Shanghai Splendor Economic Sentiments and the Making of Modern China, 1843-1949
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Rich with details of everyday life, this multifaceted social and cultural history of China's leading metropolis in the twentieth-century offers a kaleidoscopic view of Shanghai as the major site of Chinese modernization. Engaging the entire span of Shanghai's modern history from the Opium War to the eve of the Communist takeover in 1949, Wen-hsin Yeh traces the evolution of a dazzling urban culture that became alternately isolated and intertwined with China's tumultuous history. Looking in particular Shanghai's leading banks, publishing enterprises, and department stores, she sketches the rise of a new maritime and capitalist economic culture among the city's middle class--a class of urbanites whose quest for social legitimacy and moral respectability set in motion the dynamics that would fashion modern China. Making extensive use of urban tales and visual representations, the book captures these urbanites' voices as it unravels the socio-cultural dynamics that fashioned the people and their politics. As Shanghai emerges today to become a global destination of glamour and consumption, this stellar history shows how the city's century-long history of colonialism and socialist revolution gave birth to Chinese Communism and how its people's aspirations and memories continue to contend for a spot in Shanghai's present and future.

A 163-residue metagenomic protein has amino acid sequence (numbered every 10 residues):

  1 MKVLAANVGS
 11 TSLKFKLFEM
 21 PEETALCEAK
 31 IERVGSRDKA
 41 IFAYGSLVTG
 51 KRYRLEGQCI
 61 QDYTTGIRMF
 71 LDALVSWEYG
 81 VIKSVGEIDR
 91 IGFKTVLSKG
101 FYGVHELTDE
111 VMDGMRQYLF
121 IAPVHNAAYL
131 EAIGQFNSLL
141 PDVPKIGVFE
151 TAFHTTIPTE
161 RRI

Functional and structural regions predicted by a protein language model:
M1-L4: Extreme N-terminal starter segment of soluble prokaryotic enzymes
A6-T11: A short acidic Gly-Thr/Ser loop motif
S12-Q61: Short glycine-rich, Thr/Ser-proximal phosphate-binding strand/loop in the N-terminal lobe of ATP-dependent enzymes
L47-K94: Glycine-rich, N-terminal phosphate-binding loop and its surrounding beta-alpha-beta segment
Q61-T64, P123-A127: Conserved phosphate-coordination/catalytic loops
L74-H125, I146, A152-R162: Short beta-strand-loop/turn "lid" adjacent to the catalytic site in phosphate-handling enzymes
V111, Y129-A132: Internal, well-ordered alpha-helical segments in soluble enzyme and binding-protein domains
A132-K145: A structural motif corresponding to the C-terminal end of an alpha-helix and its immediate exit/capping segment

List price: $85.00
Copyright year: 2007
Publisher: University of California Press
Publication date: 9/3/2007
Size: 6.25" wide x 9.25" long x 0.75" tall
|List of Illustrations|
|The Material Turn|
|The State in Commerce|
|Visual Politics and Shanghai Glamour|
|The Clock and the Compound|
|Petty Urbanites and Tales of Woe|
|From Patriarchs to Capitalists|
|Epilogue: The Return of the Banker|